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Reluctant Saint: The Life of Francis of Assisi (Compass) Paperback – September 30, 2003


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Product Details

  • Series: Compass
  • Paperback: 272 pages
  • Publisher: Penguin Books (September 30, 2003)
  • Language: English
  • ISBN-10: 0142196258
  • ISBN-13: 978-0142196250
  • Product Dimensions: 8.5 x 5.6 x 0.6 inches
  • Shipping Weight: 9.9 ounces (View shipping rates and policies)
  • Average Customer Review: 4.2 out of 5 stars  See all reviews (36 customer reviews)
  • Amazon Best Sellers Rank: #380,976 in Books (See Top 100 in Books)

Editorial Reviews

From Publishers Weekly

It does not seem possible that the world needs another biography of St. Francis of Assisi, but Spoto (The Hidden Jesus) makes a credible case for adding to the glut of books and articles about the medieval saint. (Spoto cites one count taken nearly 40 years ago that puts the number at 1,575.) He argues that new discoveries in several fields and the latest Franciscan scholarship justify this new biography. Although the findings of his research required Spoto to strip away some of the romance surrounding Francis's familiar story, he manages to report them without detracting from the integrity of the saint. He raises, for example, questions about whether Francis actually bore the stigmata, or wounds of the crucified Christ, pointing out that sources interviewed for Francis's canonization denied that he had the marks. Spoto suggests that Francis may actually have suffered from leprosy and that his companions interpreted those wounds as a sharing in Christ's suffering. Spoto's chronological recounting of Francis's life is sufficiently engaging to retain the interest even of those familiar with the basic facts of the saint's story. Occasionally however, he lapses into seemingly misplaced preaching pedagogy, such as when he holds forth on the subject of conversion in a section about Francis's spiritual transformation- but given the saint's diverse appeal, this book should interest a wide audience.
Copyright 2002 Reed Business Information, Inc. --This text refers to an out of print or unavailable edition of this title.

From Library Journal

Spoto is a sometime teacher of theology and a biographer of Alfred Hitchcock, Lawrence Olivier, Tennessee Williams, and Ingrid Bergman. In this life of Francis of Assisi, Spoto's elegant wordsmithing creates a "reality TV" sense of Francis's life-the elaborate details are based on an actual time and place, but the overall effect feels staged. This is nevertheless a very readable portrait of a hope-filled eccentric whose lifelong process of conversion brought him to a never unconfused but always faithful way of life under God's ordinance. There are some things Spoto doesn't get right: on the dedication page, he ascribes to St. Benedict a quote traditionally attributed to St. Augustine, and he fails to appreciate the literary genre of the medieval exemplary story, among other things. But he is a fine writer who provides insight into the saint as well as into the secular and ecclesiastical cultures of the 12th century. One of the best of the modern books to reflect upon Francis, and even to get inside his head and measure his spirit, is G.K. Chesterton's St. Francis of Assisi. Spoto's book is suitable for libraries with a circulation of nonacademic religious books.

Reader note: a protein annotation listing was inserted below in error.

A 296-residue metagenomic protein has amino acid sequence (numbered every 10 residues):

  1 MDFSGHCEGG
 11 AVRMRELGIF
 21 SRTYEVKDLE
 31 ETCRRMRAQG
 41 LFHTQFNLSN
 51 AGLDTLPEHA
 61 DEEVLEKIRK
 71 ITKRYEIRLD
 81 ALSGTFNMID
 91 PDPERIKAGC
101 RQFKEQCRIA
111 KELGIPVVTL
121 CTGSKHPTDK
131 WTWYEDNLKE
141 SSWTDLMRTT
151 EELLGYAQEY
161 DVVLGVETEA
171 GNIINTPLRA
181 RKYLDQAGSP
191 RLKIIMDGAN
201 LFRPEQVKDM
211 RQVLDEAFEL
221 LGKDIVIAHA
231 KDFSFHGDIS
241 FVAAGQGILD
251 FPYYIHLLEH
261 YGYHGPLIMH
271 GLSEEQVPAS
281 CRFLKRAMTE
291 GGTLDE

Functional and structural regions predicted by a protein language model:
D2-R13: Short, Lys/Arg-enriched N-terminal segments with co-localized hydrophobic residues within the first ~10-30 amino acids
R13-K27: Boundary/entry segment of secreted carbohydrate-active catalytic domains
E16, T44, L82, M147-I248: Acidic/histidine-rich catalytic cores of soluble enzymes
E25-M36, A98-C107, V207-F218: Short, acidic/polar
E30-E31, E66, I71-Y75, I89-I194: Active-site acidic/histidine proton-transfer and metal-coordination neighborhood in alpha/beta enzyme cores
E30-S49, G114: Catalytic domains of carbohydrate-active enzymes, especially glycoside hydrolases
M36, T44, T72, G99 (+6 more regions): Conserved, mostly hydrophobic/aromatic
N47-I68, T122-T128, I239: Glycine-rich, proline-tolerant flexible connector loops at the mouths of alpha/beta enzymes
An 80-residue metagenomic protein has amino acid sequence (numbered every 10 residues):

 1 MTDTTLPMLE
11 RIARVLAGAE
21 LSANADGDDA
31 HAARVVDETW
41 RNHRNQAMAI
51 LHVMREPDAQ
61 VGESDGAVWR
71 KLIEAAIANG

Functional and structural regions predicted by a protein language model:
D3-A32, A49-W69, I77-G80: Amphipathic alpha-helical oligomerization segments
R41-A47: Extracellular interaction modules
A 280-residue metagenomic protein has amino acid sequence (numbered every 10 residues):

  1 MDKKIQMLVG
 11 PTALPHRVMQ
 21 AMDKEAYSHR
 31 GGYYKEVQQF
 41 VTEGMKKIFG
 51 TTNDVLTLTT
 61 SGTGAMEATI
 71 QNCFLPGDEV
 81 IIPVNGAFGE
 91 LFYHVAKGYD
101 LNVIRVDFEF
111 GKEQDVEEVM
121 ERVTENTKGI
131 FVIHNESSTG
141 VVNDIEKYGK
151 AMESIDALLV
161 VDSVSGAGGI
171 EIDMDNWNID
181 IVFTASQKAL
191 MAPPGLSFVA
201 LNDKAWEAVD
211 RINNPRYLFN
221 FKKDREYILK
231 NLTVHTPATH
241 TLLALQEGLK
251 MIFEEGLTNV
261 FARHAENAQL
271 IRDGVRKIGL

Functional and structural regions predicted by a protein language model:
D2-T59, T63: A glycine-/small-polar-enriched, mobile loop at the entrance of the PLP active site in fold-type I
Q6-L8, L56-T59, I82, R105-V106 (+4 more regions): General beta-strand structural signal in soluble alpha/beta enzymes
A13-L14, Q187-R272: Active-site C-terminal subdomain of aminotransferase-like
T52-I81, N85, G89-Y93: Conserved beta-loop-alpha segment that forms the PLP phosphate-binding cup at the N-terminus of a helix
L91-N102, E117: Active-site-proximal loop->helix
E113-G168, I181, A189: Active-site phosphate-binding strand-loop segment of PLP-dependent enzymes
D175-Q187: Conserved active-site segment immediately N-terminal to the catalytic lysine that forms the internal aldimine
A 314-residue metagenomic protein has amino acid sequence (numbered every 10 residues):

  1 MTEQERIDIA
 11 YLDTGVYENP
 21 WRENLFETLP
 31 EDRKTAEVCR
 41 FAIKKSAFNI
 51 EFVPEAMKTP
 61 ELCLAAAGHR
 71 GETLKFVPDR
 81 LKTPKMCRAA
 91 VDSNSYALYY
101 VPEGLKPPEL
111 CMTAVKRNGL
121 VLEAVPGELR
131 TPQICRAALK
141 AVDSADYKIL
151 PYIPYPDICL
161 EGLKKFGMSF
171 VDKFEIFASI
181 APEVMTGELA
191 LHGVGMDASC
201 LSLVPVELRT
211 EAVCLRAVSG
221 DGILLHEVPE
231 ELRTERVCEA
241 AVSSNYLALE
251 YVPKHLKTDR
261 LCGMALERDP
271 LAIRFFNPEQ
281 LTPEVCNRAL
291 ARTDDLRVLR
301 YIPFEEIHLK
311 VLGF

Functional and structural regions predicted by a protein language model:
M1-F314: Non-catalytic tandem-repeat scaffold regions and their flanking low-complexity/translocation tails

David I. Fulton, Coll. of St. Elizabeth, Morristown, NJ
Copyright 2002 Reed Business Information, Inc. --This text refers to an out of print or unavailable edition of this title.

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Customer Reviews

The "real" Francis gets written about by numerous biographers.
Robert H. Nunnally Jr.
Of course it is also the best documented story on the life and struggle of a human being, who turned out to be one of the great souls walking on this worldly plane.
Needle's eye
If Franciscans had a required reading list (unthinkably un-Franciscan!), this book should be at the very top of it.
MaryAnn Jackman

Most Helpful Customer Reviews

28 of 29 people found the following review helpful By Kerry Walters VINE VOICE on November 29, 2002
Format: Hardcover
You'd think there would be little left to say about Francis. Thousands of articles, monographs, and books have been written about the little poor man over the last eight centuries. But Spoto has risen to the occasion in his new book. He makes sense of the frequently confusing chronology of Francis' life in a manner that marks him as a master biographer. But along the way he also offers rich insights about Franciscan spirituality and theology in particular and Christianity in general. (Spoto, by the way, has a doctorate in theology from Fordham University.) Here's an example: "Francis could not but surrender to the immediate impact of Jesus' words: indeed, he approached them simply but fully, putting into practice the biblical counsels without waiting to consider their every implication. In other words, in following the lessons of the New Testament he pursued the reverse of the usual means of pedagogy. He did not try to understand what the Gospel meant and then attempt to find ways of carrying out its message. Rather, he dared the experiment of first living that message, and from living it, discovered a new and practical way of understanding it." (p. 68) Reflections such as this alone would make the book worth reading. But Spoto is such a wonderful stylist and penetrating biographer that the entire book is a joy. I'd recommend it alongside Adrian House's recent "Francis of Assisi: A Revolutionary Life."